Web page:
Advertising Age and Business Insider posted stories on the “controversial” Cheerios ad featuring an interracial couple and their daughter. Apparently, the General Mills and Saatchi & Saatchi PR machines have presented data showing Americans liked the spot. Whatever. The interesting part is that the Ad Age and Business Insider posts garnered a high number of responses—including culturally clueless commentary. Additionally, both trade sources injected editorial slants: Ad Age’s subhead read, “Perhaps Racist YouTubers Not Representative of Country as a Whole”; meanwhile, Business Insider’s headline read, “Statistical Proof That People Who Hate The Mixed-Race Cheerios Ad Are Idiots.” MultiCultClassics wonders how the public would feel about the lack of diversity present at places like Saatchi & Saatchi, the oh-so-progressive advertising agency behind the Cheerios commercial. Hey, the Ad Age subtitle could be accurately rewritten to read, “Perhaps Racist Advertising Agencies Like Saatchi & Saatchi Not Representative of Country as a Whole.” And it could be argued that the idiotic comments at Business Insider are representative of a faction within the advertising industry—there is statistical proof that people who hate the mixed-race Cheerios ad are working in ad agencies nationwide. BTW, Business Insider noted, “There was one negative aspect to the ad, Ace Metrix noted. White people and men over 50 liked the ad least of all the demographic groups.” Um, White people—and especially men over 50—must be key targets for the spot’s heart healthy message. So maybe the commercial is not too effective after all.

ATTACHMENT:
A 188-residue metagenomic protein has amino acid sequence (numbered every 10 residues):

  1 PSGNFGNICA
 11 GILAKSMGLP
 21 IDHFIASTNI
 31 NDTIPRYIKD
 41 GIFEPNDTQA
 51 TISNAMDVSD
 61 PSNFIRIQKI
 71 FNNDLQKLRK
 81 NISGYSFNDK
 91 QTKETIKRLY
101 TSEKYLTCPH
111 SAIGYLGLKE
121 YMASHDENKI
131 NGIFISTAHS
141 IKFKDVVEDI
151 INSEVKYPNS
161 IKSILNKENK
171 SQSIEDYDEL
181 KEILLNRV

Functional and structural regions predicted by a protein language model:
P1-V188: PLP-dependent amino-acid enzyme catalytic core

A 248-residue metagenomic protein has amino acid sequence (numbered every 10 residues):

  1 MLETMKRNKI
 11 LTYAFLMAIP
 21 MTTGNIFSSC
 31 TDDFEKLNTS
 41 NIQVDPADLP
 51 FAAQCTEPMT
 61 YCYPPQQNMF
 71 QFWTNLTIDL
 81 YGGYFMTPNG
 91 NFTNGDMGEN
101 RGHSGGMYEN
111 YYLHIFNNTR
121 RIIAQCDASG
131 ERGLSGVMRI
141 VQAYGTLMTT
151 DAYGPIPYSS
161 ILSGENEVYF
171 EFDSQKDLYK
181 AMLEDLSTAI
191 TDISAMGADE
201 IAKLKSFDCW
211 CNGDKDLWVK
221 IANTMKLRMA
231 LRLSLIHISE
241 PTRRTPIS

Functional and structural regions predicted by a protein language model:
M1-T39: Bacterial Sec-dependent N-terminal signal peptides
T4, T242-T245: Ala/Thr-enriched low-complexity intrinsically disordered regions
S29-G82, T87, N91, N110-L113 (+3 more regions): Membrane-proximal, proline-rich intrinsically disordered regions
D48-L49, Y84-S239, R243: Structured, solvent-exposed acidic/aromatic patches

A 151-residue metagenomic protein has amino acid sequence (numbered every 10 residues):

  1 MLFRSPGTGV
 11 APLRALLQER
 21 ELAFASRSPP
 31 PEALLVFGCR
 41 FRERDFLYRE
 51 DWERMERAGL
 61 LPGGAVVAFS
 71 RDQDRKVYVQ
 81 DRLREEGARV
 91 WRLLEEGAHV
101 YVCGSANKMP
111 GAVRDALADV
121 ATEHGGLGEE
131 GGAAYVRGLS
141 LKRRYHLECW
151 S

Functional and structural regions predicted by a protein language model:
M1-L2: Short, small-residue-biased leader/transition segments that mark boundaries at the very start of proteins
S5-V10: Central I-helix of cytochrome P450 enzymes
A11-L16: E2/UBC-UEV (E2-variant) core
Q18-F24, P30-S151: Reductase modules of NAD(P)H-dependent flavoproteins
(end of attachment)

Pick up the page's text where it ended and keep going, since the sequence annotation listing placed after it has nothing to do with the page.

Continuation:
Turns Out Americans Love ‘Controversial’ Cheerios Ad
Perhaps Racist YouTubers Not Representative of Country as a Whole
By Ken Wheaton
Last week, a new ad from Cheerios was deemed controversial when media outlets discovered that the racist contingent of the idiocracy known as the YouTube comment section trashed the ad for featuring a mixed-race couple and a biracial child.
But according to data from Ace Metrix, Americans like the ad. In fact, “Good for Your Heart” (called “Just Checking” on YouTube) tested the highest of six new Cheerios ads this year and garnered attention and likeability scores 9% and 11% “above the current 90-day norm for cereals.”
General Mills rightly decided not to be swayed by the rantings of deranged internet comments, telling USA Today that the supposed uproar would not affect future casting decisions.
According to Ace Metrix, the ad—created by Saatchi & Saatchi, New York—“appealed to all age/gender demographics with the exception of males over 50.” While that could be taken as a statement on racial attitudes, Ace Metrix noted that ads with babies tend to perform poorly with this demographic regardless of the race of the child.
The report, which surveyed over 500 consumers, went on to note: “The ad scored best with African-Americans, who collectively scored the ad a 721, followed by Asian Americans and Hispanics. While African Americans and Hispanics generally award advertising higher scores than their ethnic counterparts—the 721 score is 100 higher than average for African-Americans.”
And filtering verbatim commentary from those surveyed, those who specifically mentioned “couple” did so in a positive manner.
“I liked that the couple is mixed race,” wrote one respondent. “Good to see that on TV, but in a subtle manner.”
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